With a stunning diversity of landscapes – from long, wide beaches to heathland and lagoons – to the profusion of animal life that lives here, this hidden gem of a park in Tasmania’s north will get under your skin. extraordinary.
With diverse natural landscapes including coastal heathlands and grasslands, wetlands and woodlands, inlets, islands, dunes and lagoons, and bordered by long, sweeping beaches that fringe Bass Strait, Narawntapu is a pocket-sized national park that – at just 4500 hectares – packs a punch and leaves an indelible impression.
This coastal refuge in northern Tasmania, just east of Devonport, boasts wide open plains that are home to an abundance of wildlife; it is one of the best places in the state to spot all manner of marsupials, from the Forester kangaroo to the Bennett’s wallaby, plus pademelons, and birds such as honeyeaters, green rosellas and black cockatoos. Stay the night to enjoy the creature comforts of some of the best camping Tasmania has to offer.
See sunset at Griffiths Point, at the western end of Bakers Beach.
Narawntapu National Park must-see sights
Archers Knob lookout rewards walkers with spectacular views that highlight the park’s diverse landscapes: from wetlands to heathlands to blue crescents of ocean. Walk the nine-kilometre circuit (one of Tassie’s 60 Great Short Walks), which returns via Bakers Beach, through paperbark swamp to the Springlawn bird hide, before taking the zigzag track up to the lookout.
Archers Knob lookout rewards walkers with spectacular views.
The gateway to the park complete with visitor centre and campsite (one of four throughout the park), Springlawn encompasses lagoon landscapes, open grasslands, coastal vegetation and paperbark swamp – where waterbirds congregate. Its open expanse means it’s a perfect place to witness the wanderings of the park’s marsupial residents at dusk.
Witness the wanderings of the park’s marsupial residents at dusk.
Take the Bird Hide Walk, more of a stroll, from Springlawn through banksia scrub and paperbark swamp to the bird hide. Here you’ll spot – depending on the time of the year – a motley crew of birds including ducks, swans, herons, cormorants, bitterns and grebes, and be greeted with the symphony of both the paperbark swamp and the lagoon itself.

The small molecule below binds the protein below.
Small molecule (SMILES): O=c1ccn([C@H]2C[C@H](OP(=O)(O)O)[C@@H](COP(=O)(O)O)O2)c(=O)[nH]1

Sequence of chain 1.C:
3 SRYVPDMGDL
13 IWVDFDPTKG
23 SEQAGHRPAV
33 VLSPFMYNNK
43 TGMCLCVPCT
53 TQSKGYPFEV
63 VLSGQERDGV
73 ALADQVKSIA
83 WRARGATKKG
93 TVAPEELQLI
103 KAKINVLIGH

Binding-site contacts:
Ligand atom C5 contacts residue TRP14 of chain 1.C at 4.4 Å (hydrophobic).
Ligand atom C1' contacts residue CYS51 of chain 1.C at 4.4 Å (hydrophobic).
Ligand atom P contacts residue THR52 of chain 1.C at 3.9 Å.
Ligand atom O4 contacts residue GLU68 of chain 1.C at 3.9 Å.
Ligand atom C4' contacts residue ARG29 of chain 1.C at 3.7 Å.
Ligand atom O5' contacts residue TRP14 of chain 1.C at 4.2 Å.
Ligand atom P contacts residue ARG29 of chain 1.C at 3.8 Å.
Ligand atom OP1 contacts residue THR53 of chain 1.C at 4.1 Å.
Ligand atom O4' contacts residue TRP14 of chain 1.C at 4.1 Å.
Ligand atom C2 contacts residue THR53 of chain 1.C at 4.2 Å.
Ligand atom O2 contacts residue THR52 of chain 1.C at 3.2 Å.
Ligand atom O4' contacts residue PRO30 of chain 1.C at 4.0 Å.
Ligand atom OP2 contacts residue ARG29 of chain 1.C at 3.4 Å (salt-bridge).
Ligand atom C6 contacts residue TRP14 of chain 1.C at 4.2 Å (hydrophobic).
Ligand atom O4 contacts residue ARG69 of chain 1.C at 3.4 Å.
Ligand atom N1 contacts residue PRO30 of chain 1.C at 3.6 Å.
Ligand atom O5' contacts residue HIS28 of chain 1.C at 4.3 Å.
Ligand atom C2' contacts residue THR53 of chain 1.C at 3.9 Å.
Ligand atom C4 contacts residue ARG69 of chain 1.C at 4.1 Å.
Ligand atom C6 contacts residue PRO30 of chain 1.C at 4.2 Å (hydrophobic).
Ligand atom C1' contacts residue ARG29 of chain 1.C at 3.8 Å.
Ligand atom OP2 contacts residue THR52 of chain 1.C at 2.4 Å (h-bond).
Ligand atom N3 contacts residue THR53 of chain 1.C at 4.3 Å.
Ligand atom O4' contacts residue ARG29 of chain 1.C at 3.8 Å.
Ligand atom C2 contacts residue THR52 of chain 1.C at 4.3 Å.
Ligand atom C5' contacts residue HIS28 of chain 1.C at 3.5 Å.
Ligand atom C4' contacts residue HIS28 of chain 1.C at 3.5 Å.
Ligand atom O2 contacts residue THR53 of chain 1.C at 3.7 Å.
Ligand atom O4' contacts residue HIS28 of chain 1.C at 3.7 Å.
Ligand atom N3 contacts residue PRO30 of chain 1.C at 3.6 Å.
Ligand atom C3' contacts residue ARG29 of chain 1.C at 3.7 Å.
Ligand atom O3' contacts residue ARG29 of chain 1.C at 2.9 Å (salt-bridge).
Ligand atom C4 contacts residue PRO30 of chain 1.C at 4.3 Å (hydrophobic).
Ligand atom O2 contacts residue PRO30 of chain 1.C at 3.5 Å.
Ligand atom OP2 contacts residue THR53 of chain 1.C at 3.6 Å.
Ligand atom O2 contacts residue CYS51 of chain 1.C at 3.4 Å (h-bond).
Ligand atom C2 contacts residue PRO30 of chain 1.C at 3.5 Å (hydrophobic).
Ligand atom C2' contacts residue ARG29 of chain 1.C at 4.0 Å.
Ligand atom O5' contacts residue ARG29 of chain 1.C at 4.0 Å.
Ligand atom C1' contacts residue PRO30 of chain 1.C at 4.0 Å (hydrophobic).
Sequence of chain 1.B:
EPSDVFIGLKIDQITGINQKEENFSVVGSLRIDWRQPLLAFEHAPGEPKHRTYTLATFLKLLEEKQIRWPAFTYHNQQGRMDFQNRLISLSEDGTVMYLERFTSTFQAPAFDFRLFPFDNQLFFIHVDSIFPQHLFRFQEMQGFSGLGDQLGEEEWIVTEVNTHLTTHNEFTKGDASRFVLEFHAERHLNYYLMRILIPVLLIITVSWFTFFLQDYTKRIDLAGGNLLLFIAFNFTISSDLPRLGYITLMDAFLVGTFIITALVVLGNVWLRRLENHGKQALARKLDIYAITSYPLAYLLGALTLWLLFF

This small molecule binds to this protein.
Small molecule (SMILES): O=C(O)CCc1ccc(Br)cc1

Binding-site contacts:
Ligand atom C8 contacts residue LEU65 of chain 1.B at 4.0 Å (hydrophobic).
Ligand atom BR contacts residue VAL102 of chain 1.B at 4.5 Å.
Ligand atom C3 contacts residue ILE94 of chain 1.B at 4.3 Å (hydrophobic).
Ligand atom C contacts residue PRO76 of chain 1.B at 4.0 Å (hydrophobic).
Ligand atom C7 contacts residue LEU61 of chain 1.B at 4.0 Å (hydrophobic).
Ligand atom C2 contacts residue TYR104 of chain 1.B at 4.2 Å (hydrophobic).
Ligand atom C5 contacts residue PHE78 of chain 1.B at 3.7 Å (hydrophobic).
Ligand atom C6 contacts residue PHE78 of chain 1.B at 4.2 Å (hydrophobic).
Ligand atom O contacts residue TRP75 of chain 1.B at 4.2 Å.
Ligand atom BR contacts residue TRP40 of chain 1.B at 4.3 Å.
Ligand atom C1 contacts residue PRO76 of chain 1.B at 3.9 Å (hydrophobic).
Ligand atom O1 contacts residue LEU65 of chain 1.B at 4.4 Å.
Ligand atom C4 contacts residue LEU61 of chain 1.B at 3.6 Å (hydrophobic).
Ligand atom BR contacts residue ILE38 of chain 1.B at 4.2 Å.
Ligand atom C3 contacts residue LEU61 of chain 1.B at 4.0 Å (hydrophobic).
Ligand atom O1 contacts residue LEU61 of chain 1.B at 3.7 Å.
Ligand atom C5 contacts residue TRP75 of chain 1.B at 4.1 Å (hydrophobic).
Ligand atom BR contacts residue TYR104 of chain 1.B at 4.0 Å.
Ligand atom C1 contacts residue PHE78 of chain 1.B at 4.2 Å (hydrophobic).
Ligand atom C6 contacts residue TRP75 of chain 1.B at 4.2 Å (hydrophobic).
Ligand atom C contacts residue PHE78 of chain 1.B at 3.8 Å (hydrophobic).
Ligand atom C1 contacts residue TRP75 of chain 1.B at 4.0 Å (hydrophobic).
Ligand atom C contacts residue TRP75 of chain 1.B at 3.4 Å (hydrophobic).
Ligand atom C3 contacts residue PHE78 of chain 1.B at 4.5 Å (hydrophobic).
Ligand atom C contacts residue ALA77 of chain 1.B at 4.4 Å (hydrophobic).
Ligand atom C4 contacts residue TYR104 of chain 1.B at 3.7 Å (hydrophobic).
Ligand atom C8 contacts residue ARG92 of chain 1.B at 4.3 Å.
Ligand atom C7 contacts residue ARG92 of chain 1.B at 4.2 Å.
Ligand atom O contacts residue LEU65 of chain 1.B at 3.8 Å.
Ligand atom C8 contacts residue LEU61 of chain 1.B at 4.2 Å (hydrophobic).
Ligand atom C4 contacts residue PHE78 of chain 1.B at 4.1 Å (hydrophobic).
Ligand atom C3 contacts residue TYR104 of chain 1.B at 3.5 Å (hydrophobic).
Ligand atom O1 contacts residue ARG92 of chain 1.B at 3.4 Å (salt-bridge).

Bakers Beach is one of a series of long, wide stretches of coastline that Narawntapu National Park harbours. Once setting the stage for speed events run by Australia’s first motorcycle club, today it invites more leisurely pursuits: a day spent beachcombing, horse riding, swimming or simply strolling, while the waters of Bass Strait lap at your feet.
Horse ride while the waters of Bass Strait lap at your feet.
Point vision track
This 15-kilometre return track for experienced bushwalkers will lead you, via steep inclines with views out to the park and distant ranges beyond, to the highest accessible summit on the Asbestos Range, at 370 metres. Once at the top you’ll be met with spectacular coastal views taking in the Port Sorell estuary, where the freshwaters of the Rubicon River and Franklin Rivulet meet the saltwater of Bass Strait.
Make a whole day of taking in Narawntapu National Park’s spectacular coastal border by traversing from Bakers Beach to Greens Beach (or vice versa). Along this 21-kilometre (one-way) stretch, you’ll be greeted with breathtaking coastal scenery and opportunities for dipping a rod or your toes. A detour to West Head makes for some of the most glorious coastal panoramas going from its clifftop lookout.
Narawntapu is one of just a few parks and reserves in Tasmania that permits horse riding, and what better way to take in the coastal scenery here than by trotting along in the saddle? There are two trails to choose from: along the pristine beach or through the coastal bush and past stands of Australian grass tree. Organise your ride through Cradle Country Adventures.
Narawntapu is one of just a few parks Tasmania that permits horse riding.
Narawntapu National Park wildlife
Narawntapu National Park is a paradise for birds – from the water birds that flourish on the shores and lagoon at Springlawn to the coastal birds including gulls, terns and oystercatchers; the north-east of the park forms the Rubicon Estuary Important Bird Area, which supports over one per cent of the world’s population of pied oystercatchers: a large black-and-white wader that grows up to half a metre in length and is a common sight on Australian beaches, it is unmistakable with its blood-orange bill and eye rings.
Narawntapu National Park is a paradise for birds.
In 2015 Narawntapu became home to a world-first when 19 immunised Tasmanian devils were released into the park; it was the first time a vaccine against the cancer threatening the species was tested in the wild and marked an important milestone in the endeavour to save the local mascot from extinction. Listen out today for the nocturnal screeches, grunts and growls of this shy marsupial.
Known on the mainland as the grey kangaroo, the Forester kangaroo is Tasmania’s only kangaroo and packs a fair punch – a male can reach over two metres in height when upright. This local kangaroo is currently found in a restricted number of isolated populations in central and north-eastern Tasmania, especially Mt William National Park, Maria Island National Park and Narawntapu National Park.
Here, you are bound to see them resting and grazing on open grassland at Springlawn, alongside Bennett’s wallabies, pademelons and quolls. The park’s once-healthy wombat population has declined in the last decade due to mange, although Narawntapu has proven an important site for University of Tasmania researchers working to manage the disease statewide.
Kangaroos grazing on open grassland at Springlawn.
Getting to Narawntapu National Park
The main section of the park, Springlawn and Bakers Beach, is accessible 30 minutes east of Devonport and the ferry terminal, or north west from Launceston.